LEWISTON — None of the ideas mayoral candidate Bob Macdonald champions are new to Lewiston residents, he said.
Residents worry that there's too much welfare and that the city's culture is changing, he said. They're impatient to turn the city's fortunes around.
"But nobody's listened," Macdonald said. "It's not what they wanted to hear."
Macdonald said that all changes if voters pick him at the Dec. 13 mayoral runoff election.
Macdonald promises to do what he can to limit public assistance and subsidized housing — even though those are federal and state programs and out of the mayor's control.
"I can't change anything that's in place," he said. "What I've said is we need to pass a moratorium and we limit it — no further Section 8 housing or affordable or whatever you want to call it or whatever name it goes by next week. No more of that."
Reducing Lewiston's affordable housing will lure new business and encourage redevelopment of the city while boosting its image around the state, he said.
"This is what people are telling me, what they've been saying for years, and I've listened," he said.
Macdonald hasn't said how he'd accomplish what he wants. But knowing what he wants to accomplish is the most important thing right now.
"I may not know all the codes and program names, but knowing all that hasn't helped us so far anyway," he said. "That's who's been in charge, and look where we are."
Macdonald said he has the public's support, and he plans to use the mayor's job as a bully pulpit to shape things. The job's main responsibility may be running City Council meetings, but Macdonald said that should be enough.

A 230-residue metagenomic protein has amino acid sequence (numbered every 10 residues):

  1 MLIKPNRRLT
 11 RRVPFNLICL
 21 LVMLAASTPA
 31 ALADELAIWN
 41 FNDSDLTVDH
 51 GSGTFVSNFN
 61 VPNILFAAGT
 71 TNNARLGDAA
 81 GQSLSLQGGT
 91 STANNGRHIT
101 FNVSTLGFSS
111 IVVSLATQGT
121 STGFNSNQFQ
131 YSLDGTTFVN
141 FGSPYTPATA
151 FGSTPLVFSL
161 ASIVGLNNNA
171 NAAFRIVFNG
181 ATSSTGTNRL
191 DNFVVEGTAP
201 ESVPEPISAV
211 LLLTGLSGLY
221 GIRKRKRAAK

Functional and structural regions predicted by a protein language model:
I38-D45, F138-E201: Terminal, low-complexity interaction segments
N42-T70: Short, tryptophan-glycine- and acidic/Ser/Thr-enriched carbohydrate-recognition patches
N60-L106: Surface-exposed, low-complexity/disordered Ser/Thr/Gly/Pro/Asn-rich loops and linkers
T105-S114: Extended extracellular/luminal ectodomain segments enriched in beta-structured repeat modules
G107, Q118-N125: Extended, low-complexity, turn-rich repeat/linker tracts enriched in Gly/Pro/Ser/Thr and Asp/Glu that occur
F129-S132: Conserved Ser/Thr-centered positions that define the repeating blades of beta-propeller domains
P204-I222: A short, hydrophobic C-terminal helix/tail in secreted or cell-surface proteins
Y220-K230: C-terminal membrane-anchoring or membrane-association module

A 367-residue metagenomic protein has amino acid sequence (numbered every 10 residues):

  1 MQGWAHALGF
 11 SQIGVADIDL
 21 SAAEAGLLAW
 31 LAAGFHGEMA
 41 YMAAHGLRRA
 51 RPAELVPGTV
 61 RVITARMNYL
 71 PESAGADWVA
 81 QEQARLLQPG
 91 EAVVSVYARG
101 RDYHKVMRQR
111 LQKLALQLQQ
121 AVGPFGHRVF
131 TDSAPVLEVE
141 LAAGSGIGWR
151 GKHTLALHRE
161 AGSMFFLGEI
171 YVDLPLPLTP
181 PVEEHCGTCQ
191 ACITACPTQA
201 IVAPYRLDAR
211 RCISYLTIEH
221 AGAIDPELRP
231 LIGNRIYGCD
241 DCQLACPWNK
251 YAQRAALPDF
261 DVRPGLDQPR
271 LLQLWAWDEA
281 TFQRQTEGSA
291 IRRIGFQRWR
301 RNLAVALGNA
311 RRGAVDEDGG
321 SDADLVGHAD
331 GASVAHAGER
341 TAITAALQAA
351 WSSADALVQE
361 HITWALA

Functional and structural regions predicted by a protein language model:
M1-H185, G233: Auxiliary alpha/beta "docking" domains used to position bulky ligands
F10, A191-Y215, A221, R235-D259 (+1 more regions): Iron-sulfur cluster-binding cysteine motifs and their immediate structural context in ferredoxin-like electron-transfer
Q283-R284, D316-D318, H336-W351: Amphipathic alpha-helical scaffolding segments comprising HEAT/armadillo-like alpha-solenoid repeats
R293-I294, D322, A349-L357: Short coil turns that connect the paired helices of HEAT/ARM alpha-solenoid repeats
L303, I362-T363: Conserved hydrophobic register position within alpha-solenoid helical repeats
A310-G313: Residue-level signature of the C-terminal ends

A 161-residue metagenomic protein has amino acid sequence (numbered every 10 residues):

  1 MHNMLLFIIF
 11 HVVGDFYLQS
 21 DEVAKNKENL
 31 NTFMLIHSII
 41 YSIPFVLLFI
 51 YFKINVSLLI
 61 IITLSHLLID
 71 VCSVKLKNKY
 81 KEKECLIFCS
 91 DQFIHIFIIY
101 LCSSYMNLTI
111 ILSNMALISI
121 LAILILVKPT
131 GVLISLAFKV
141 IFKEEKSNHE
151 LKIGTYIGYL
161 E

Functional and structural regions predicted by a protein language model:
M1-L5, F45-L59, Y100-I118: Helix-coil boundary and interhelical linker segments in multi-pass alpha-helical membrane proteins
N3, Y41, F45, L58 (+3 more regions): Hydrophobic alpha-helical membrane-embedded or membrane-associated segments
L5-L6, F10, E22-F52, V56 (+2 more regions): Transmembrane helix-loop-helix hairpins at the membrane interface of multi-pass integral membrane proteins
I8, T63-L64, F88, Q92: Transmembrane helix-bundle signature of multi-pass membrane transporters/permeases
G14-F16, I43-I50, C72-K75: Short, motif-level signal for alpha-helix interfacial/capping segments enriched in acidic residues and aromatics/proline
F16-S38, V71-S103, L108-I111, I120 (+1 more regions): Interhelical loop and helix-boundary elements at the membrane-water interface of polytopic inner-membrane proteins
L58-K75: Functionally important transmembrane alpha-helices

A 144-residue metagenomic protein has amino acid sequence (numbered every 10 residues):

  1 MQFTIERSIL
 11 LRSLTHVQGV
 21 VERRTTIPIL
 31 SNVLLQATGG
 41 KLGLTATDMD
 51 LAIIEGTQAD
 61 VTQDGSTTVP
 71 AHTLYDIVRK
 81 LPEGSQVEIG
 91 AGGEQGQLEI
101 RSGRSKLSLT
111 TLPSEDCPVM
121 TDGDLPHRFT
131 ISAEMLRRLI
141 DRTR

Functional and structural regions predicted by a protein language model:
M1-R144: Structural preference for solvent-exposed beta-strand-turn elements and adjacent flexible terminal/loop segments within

"The sort of people that are my supporters, they will fill up the City Council meetings," he said. "They'll demand that things will change."
Macdonald moved to Maine in 1977, attended the Maine Criminal Justice Academy and joined the Lewiston Police Department. He spent 23 years on the job, reaching the rank of detective before retiring in 2000.
Many of his political views grew out of that time on the force.
"I'd see hardworking people here in the same downtown area, going to their jobs in the mill," he said. "The streets were clean enough you could eat off of them."
He watched that change over the years, with more and more people moving to the community and living on public support and welfare.
What frustrates him are people who don't work and don't contribute to society. During the campaign for Lewiston's mayor, he's called them layabouts and deadbeats.
"These people just don't care," he said. "They have no responsibility. They think that everybody else is supposed to do something for them, buy their food and pay their rent."
Macdonald said he doesn't have a problem with any ethnic group.
"I say 'welfare recipients.' I'm talking about the whole crew on entitlement, whether they are white, black, yellow, green, purple or whatever," he said.
Macdonald spent the last 10 years working as an education tech at Lewiston Middle School, and that helped shape his views on Lewiston's newest Somali residents.
He has nothing but respect for Somali women. They are hardworking, serious and smart, he said.
But many of the Somali boys he saw at the middle school were different.
"They have to take all these standardized tests, filling in the bubbles with a pencil, and they'd just go down the line, filling in the same bubble," he said. "They'd mark 'A, A, A ...' and hand me the paper and say they're done. 'What do you mean you're done,' I'd say. But they just didn't care."
People who want to contribute are welcome in Lewiston, he said, but he hopes to make the city a less desirable place for those who don't want to work. With less subsidized housing and less public support, they'll have to go someplace else.
And then Lewiston can get back on track and turn itself around. He's excited about plans to develop Lewiston's riverfront and hopes to make that area a new downtown with a Lincoln Street exit on the Maine Turnpike feeding directly into it.
He says he's a one-issue candidate and that if he can leave office in two years with a 10-year moratorium on subsidized housing in place, he will have won.
Whether he is successful or not depends on his friends and supporters.
"I'm not a career politician, but I have a lot of support," he said. "I can get in and I can articulate what I want, but I need help. This is a we thing. It's not a me thing, and I'm not Larry Gilbert. It's not about me."